"Such being the evidence in the case, the jury held that it proved an eviction of the tenant; and we think their conclusion was correct.
"It is no longer necessary that there should be a physical eviction or expulsion by the landlord, to operate as a suspension of the tenant's liability to pay rent. It is sufficient for the tenant to prove that there was an interference with or disturbance of his beneficial enjoyment of the demised premises by the landlord, intentionally committed and injurious in its character. This was established by the Court of Errors in Dyett v. Pendleton, 8 Cowen, 727; and the doctrine has commended itself to the good sense of the bar and the community. The case of Ogilvie v. Hull, 5 Hill, 52, does not in any respect conflict with the rule laid down in Dyett v. Pendleton; and if it did, we should be bound by the decision of the superior tribunal. In this case, there was an intentional disturbance by the landlord's family, for which he was chargeable, with the tenant's beneficial use and enjoyment of the tenement in question, seriously injurious to his business, as well as destructive of the comfort of himself and his family. This constituted an eviction by the landlord, which precludes him from recovering for the rent of the premises."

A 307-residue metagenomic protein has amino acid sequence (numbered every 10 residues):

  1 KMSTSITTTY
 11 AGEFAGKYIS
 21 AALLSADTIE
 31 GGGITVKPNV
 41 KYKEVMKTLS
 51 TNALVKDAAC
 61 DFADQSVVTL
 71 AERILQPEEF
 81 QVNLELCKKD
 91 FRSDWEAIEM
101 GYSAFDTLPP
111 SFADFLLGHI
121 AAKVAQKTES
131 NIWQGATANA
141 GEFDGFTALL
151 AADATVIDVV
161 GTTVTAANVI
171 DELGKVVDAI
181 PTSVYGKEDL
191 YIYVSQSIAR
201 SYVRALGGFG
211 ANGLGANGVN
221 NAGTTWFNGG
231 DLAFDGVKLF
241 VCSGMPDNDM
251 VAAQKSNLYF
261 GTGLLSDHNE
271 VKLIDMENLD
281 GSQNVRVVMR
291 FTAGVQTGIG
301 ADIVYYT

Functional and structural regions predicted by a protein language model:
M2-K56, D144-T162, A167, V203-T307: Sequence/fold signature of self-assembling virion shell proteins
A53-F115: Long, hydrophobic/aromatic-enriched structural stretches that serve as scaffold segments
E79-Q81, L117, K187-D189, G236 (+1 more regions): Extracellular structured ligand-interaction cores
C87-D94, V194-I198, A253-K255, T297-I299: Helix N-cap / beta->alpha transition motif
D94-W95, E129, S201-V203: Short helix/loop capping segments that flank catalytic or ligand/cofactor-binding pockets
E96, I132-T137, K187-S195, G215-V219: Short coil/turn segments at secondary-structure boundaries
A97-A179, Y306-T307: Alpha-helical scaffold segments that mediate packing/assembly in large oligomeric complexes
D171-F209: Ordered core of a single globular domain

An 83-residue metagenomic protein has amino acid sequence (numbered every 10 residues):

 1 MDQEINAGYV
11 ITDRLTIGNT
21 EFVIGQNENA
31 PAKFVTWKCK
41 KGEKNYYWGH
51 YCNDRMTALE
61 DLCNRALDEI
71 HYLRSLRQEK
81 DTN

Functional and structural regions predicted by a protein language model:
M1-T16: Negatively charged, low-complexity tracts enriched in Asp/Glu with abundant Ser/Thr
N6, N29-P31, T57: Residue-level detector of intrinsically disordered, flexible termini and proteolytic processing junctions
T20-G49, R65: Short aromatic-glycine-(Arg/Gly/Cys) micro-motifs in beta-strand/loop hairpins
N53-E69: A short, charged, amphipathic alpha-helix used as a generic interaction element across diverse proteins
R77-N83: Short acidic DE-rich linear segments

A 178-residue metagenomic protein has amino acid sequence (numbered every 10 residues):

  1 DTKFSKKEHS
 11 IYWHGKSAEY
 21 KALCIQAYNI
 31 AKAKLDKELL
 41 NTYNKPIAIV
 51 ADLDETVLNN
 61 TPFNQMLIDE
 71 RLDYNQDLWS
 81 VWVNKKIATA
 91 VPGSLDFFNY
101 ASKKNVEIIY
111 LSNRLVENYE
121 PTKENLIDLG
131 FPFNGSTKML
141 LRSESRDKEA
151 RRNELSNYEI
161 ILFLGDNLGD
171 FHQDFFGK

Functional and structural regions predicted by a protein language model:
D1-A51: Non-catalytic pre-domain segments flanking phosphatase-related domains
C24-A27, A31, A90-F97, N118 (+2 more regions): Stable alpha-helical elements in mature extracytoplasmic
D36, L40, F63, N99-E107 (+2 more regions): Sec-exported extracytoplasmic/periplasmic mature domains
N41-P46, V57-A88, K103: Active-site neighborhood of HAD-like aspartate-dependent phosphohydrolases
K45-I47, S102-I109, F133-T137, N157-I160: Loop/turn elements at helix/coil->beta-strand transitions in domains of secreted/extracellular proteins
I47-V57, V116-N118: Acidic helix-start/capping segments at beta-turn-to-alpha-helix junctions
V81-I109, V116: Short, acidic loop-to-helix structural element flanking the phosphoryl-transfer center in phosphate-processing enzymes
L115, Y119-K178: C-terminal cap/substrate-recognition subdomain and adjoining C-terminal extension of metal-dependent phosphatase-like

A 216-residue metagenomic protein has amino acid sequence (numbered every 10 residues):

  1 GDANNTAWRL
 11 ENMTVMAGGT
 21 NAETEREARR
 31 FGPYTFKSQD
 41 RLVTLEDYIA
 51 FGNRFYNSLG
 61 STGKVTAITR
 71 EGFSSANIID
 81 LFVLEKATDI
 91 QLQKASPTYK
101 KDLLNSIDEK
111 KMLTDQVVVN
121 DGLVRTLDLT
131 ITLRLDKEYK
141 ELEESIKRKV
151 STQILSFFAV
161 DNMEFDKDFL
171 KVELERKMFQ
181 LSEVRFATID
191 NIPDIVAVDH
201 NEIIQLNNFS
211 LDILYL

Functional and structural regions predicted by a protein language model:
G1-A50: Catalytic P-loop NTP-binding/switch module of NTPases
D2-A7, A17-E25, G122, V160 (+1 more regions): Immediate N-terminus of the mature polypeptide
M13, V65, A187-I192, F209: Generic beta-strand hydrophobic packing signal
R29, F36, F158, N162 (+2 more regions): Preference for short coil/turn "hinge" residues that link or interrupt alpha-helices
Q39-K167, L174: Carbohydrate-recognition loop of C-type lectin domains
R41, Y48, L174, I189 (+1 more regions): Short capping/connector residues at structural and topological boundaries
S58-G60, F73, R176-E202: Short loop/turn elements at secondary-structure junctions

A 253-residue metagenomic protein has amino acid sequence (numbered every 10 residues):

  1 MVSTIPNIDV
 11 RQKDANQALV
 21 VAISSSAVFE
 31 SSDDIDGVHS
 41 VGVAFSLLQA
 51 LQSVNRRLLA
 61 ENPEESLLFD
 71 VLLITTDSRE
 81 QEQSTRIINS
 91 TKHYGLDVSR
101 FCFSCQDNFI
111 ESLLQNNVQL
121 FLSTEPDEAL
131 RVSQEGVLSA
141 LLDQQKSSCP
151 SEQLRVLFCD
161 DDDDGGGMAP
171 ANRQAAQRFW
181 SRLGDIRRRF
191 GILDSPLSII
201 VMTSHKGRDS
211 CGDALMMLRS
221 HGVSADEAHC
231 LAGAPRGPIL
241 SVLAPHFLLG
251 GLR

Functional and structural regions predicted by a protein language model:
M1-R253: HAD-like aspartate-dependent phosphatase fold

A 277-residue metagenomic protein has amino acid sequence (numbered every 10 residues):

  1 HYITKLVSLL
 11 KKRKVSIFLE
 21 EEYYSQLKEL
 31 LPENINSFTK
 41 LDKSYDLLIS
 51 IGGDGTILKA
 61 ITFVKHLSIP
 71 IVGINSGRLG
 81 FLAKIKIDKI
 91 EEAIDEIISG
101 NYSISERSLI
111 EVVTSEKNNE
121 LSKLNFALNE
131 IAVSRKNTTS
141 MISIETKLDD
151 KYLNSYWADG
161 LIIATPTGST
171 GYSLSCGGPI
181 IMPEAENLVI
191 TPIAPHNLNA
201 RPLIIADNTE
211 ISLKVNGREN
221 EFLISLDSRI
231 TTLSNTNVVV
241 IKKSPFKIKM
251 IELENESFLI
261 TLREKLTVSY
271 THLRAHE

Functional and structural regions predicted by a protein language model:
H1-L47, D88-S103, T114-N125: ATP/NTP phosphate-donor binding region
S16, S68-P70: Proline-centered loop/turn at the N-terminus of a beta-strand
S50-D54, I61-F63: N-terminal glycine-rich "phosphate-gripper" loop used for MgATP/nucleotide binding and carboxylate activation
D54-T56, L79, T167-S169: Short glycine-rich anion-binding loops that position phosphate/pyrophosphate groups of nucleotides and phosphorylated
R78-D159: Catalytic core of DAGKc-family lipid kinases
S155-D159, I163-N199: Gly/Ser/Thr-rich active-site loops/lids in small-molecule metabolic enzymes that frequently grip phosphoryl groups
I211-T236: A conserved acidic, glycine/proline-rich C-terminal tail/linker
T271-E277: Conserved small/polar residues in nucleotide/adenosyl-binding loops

1 Pomfret v. Ricroft, 1 Saund. 321; 1 Ventr. 26, 44; 1 Sid. 429; 2 Keb. 505, 569.
2 Adams v. Gibney, 6 Bing. 656; 4 M. & P. 510.
§ 1222. So, also, if a man make a lease by parol, there is an implied promise by the lessor to put the lessee in possession, and if he do not do so within a reasonable time, an action will lie against him.2 And if, in consequence of the refusal or failure of the landlord to give possession of the premises, the tenant suffer inconvenience and loss, he may recover damages therefor against the landlord.3 So, if apartments be leased, a promise is implied on the part of the lessor to allow to the tenant all incidents which are necessary or proper for their reasonable and comfortable enjoyment, such as the benefit of the skylight on the staircase, the use of the water-closet, and the door-bell or knocker.4